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Personalized Dictionary: Student Checklist

Tags

ELA: Reading All Ages Strategy

Skills

Verbal Reasoning Verbal Memory

Personalized Dictionary: Student Checklist

Create A Personalized Dictionary

  1. Use a notebook to create your own dictionary for unfamiliar words you come across in reading or conversation.
  2. Keep it easily accessible and jot down words as you hear or read them.
  3. While or after you read, look up the definition and write it down. Put the definition in your own words to help you remember it better.
  4. Draw a picture to go along with the word if pictures help you.
  5. Use the words from your dictionary in conversations or in your writing. Aim for 3 times in a day. The more you use the word, the more likely you will be to remember it.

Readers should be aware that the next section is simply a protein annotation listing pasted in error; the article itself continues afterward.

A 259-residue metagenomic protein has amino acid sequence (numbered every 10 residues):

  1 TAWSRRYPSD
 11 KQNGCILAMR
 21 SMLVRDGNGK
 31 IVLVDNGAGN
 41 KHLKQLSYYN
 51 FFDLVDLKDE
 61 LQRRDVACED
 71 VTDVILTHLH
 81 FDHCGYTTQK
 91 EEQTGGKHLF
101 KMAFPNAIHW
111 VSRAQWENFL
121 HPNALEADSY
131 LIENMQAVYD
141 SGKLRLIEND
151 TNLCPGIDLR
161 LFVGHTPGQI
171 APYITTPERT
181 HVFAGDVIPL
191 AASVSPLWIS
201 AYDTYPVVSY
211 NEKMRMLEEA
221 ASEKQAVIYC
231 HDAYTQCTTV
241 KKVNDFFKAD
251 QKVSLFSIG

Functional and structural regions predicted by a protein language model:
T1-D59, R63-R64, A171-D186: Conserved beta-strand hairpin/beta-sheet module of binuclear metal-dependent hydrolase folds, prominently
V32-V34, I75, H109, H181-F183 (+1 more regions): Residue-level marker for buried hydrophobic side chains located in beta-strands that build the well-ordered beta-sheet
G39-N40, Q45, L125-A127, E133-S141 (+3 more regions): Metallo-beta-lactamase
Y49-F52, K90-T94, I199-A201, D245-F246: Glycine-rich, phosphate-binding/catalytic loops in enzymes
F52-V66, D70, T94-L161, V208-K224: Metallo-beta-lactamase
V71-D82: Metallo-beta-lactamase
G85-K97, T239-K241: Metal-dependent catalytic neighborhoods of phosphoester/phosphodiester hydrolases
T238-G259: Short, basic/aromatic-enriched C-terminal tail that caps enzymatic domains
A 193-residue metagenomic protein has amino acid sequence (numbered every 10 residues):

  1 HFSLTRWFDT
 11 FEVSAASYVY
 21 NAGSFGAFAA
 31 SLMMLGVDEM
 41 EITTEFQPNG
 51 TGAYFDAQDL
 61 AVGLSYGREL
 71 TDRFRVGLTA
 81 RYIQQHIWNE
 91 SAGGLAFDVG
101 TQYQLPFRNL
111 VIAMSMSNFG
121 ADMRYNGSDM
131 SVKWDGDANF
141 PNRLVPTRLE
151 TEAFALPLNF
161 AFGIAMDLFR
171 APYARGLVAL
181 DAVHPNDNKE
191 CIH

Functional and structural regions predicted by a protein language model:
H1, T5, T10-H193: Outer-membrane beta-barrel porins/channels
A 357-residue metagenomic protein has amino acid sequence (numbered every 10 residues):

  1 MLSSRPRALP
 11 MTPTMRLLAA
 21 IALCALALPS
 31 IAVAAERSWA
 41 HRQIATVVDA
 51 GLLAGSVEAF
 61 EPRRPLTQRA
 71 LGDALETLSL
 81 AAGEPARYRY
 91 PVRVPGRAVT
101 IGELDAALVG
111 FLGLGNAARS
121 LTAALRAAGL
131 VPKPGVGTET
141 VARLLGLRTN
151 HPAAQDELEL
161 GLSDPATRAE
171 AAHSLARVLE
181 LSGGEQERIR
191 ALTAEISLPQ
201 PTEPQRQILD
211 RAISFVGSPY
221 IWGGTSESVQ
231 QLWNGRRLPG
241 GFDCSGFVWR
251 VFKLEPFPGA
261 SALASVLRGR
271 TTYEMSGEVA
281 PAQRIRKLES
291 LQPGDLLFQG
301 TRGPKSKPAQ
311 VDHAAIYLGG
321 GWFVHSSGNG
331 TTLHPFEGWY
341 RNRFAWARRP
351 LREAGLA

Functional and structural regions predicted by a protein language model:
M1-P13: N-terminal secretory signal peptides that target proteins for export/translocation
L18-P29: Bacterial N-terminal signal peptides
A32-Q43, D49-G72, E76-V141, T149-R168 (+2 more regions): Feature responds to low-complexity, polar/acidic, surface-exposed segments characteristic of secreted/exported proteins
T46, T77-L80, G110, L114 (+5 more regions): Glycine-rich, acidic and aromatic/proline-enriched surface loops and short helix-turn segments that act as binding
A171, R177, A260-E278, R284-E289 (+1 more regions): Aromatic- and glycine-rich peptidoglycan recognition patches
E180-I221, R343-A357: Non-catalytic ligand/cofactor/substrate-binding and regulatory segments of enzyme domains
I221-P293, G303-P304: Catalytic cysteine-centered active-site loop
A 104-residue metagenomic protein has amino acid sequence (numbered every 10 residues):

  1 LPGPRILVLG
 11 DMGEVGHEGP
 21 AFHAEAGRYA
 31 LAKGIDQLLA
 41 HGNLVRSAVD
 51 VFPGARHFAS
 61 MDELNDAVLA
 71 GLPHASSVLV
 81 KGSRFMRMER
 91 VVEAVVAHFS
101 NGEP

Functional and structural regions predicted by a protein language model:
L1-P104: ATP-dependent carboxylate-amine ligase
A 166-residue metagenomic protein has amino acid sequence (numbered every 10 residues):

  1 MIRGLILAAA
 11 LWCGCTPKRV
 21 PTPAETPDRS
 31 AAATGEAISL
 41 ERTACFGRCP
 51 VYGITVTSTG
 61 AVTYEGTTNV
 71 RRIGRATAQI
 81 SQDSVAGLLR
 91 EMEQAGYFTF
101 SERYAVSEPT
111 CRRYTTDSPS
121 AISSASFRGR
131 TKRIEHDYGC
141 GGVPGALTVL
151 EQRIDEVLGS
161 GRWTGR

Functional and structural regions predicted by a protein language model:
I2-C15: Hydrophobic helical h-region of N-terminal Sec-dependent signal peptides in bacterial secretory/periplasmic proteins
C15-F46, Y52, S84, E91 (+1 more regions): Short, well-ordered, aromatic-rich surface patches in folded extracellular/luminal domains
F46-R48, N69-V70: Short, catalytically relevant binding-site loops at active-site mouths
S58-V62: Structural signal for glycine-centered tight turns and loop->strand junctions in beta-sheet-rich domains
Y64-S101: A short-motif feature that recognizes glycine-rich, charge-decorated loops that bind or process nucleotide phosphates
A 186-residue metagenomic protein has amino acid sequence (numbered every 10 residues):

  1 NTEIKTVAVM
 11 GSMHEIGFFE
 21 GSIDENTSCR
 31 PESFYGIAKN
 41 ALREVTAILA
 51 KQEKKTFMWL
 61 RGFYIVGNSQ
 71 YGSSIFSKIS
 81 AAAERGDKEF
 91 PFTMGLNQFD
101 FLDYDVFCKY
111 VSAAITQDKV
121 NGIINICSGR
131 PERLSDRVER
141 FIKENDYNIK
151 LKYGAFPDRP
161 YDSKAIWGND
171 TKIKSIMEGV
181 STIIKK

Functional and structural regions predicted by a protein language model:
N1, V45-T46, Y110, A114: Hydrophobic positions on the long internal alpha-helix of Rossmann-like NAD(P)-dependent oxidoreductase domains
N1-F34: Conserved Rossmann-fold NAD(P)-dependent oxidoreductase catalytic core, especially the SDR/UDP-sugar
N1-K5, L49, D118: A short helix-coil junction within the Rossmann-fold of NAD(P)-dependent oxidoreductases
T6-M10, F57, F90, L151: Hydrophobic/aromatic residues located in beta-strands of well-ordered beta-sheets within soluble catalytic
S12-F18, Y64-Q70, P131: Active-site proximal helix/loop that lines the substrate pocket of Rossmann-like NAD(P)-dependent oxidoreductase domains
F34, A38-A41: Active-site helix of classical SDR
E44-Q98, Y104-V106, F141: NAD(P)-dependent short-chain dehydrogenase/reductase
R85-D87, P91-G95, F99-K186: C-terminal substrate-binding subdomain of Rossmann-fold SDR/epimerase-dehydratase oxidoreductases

Teachers

  1. Teacher Notes: Encourage repeated use of the words in students' personal dictionaries. For example, challenge students to use a new word in their work or conversation three times that day. Note students' new words and make a point of using those words in conversation. The more repetition and varied context, the more likely the student will remember the word and use it on his own.

Why It Works? (the Science Of Learning!)

Vocabulary is highly correlated with reading comprehension skills. Research shows that students must experience new words at least six different times and in a variety of contexts to commit words to long-term memory. Many students are likely to skip over unfamiliar words and might never learn them without a structured approach to identifying, defining and practicing new words.

Best-suited for students with weaker: Long-term Memory, Working Memory (Source: Digital Promise Learner Variability Project)